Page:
Have you tried…being a dandy crook in Card Shark?

Card Shark will be a tough argument for most people, but I honestly consider this a feature, not a bug. In an age of original Disney-Plus experiences, sweet salsa, play it your way, midway, something as refined as this hit me like a craft lightning bolt, and I want to share it with everyone I can.

Card Shark is a kind of card game from Devolver Digital and developer Nerial released to the public in early June, and I was pretty addicted to it right away. The premise is simple, yet engaging: you play a mute tavern boy in 18th century France who is framed for murder, and now forced to flee, he casts his spell with the (true) fallen noble storyteller, the Count of Saint Germain. But the Count has his own agenda, conning both high and low society in pursuit of an intricate plot that goes from the seedy backstage to the court of Versailles itself and… Well, I guess that is not so simple after all.

(Ch) eat the rich

shark card

(Image credit: Devolver Digital)

First off, there’s a lot to recommend about Card Shark before we even get to the gameplay. Nicolai Troshinsky’s colorful visuals deserve special mention, as they are gorgeous (especially on my OLED Switch); the music is a light touch that nonetheless adds a scintillating feel to the proceedings, and the characterization is strong across the board. The actual plot of the plot is engaging enough, if a little crammed with extraneous characters at times, as Card Shark takes fierce delight in including characters from the story whenever he can fit them in, and sometimes where he can’t.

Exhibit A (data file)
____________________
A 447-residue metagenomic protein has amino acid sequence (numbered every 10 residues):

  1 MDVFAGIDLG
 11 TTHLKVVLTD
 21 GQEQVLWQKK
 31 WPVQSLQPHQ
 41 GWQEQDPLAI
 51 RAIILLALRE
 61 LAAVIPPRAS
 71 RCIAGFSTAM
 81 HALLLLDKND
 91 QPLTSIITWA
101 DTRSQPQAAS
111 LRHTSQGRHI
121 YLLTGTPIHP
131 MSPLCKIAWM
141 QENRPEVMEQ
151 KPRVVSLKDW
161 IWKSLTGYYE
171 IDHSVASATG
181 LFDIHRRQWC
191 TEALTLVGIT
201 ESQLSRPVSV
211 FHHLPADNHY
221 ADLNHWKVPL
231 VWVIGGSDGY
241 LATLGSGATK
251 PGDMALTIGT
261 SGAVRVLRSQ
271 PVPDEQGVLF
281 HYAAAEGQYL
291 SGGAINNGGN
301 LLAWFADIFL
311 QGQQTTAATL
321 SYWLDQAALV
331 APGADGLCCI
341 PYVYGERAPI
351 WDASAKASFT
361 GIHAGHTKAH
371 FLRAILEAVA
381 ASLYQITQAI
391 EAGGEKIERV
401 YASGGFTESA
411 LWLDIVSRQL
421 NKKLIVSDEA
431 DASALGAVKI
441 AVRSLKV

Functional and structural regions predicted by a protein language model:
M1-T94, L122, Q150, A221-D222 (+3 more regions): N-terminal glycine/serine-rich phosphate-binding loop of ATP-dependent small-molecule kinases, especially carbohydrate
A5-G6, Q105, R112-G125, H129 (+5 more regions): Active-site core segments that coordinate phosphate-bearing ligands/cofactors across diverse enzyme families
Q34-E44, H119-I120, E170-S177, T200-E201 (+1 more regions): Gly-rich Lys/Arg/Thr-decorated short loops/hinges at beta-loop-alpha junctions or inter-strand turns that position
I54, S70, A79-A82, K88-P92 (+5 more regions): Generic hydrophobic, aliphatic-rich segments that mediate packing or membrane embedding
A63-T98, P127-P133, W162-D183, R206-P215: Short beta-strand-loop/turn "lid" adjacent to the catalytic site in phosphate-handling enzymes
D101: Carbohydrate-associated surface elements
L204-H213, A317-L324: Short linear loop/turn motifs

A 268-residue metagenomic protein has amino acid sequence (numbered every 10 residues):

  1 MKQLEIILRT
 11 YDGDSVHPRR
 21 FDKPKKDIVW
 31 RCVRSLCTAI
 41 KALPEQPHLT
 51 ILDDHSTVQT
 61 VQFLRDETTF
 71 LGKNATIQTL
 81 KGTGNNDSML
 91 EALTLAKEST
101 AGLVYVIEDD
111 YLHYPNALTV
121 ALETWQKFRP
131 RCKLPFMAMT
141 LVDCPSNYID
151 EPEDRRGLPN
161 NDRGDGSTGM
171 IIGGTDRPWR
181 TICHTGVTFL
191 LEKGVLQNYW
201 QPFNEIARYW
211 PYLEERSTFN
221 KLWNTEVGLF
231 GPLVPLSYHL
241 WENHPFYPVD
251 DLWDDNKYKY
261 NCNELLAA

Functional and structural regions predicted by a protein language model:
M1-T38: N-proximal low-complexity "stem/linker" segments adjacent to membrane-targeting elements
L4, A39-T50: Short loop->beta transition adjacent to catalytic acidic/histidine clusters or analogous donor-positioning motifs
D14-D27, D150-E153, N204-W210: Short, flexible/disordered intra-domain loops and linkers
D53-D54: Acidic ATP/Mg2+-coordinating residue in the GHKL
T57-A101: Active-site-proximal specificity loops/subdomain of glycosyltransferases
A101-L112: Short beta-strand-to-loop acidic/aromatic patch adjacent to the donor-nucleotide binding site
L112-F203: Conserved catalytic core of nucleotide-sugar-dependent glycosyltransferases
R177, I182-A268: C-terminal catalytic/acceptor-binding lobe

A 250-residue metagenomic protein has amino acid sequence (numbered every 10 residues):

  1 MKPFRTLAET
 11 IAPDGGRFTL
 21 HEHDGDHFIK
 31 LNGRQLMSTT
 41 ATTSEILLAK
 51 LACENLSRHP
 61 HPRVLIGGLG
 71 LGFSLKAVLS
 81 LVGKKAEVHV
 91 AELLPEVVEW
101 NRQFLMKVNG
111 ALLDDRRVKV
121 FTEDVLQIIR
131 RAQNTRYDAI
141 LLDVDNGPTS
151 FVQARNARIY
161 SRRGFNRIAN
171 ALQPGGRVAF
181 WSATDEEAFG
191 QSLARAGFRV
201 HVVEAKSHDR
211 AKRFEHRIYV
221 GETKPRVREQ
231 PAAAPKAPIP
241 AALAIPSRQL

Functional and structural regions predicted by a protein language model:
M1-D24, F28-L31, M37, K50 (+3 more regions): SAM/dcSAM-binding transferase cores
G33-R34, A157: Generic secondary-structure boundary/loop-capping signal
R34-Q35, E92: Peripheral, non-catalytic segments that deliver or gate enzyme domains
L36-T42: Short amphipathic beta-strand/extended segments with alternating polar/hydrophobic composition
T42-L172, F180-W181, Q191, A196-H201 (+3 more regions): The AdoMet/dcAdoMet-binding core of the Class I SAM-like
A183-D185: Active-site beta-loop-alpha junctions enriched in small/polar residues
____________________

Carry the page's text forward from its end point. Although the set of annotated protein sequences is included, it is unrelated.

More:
Seriously, Assassin’s Creed has nothing on that royal flush. Julie D’Aubiny, Voltaire, d’Alembert, Casanova, Clément Belle, Cagliostro, Chevalier de Saint-Georges, the aforementioned Count, to name a few – figures in French history, great and small , are crammed into the narrative wherever they may be forced. Most of them don’t need to be here by any means, and a lot of those names will probably fly over people’s heads, but if you want to rob somebody, it might as well be somebody. one that counts, right? And I don’t even care about the contrived nature in which every conversation, deathbed confession, and scheduled execution suddenly has to swing into a game of poker, because that’s where the game really comes to life.

Scanning, scam and scram

shark card

(Image credit: Devolver Digital)

Speaking of which, the gameplay will force you to cheat – that’s the whole point. The Count fills you in on various scams, and the point is to apply them carefully and cautiously as you sit around the table, making sure the haughty courtiers sitting opposite don’t catch you rigging things up. your favor. There’s still a real tension, fumbling with the game as you desperately juggle tactics and equations in your head, unwilling to stop in case your hesitation betrays you, but unwilling to rush in to ruin everything.

And what scams! The game features over two dozen different ways to hustle, usually based on surreptitiously manipulating the deck in such a way that you deal the right cards to the right people, but that hardly does it justice. The deck is a fully realized thing in many instances, and how you shuffle, adjust, and summon cards can get them into your hand or your opponent’s.

Admittedly, things started out a little wonky, because at first when it was walking you through these complex ideas, I was worried it would be quick events all the way, but I needn’t have worried. Soon you’re running complex formulas in your head as you smile innocently at your opponents, secretly scoring cards or slyly relaying information to your accomplice without anyone noticing. You can even take the risk of throwing a few games intentionally to quell any suspicions, before using their guard down to really get them to school.

What intrigues me about Card Shark is that I suspect you could learn a lot about scams. Of course, this can’t teach you the actual motor skills for a sleight of hand, but the principles of the con seem very honest and well done, with deceptions, misdirections and manipulations of all kinds presented. in an engaging and convincing way. They may not be a good role model…but we all know best friends never are.

Card Shark is available now on PC and Nintendo Switch.

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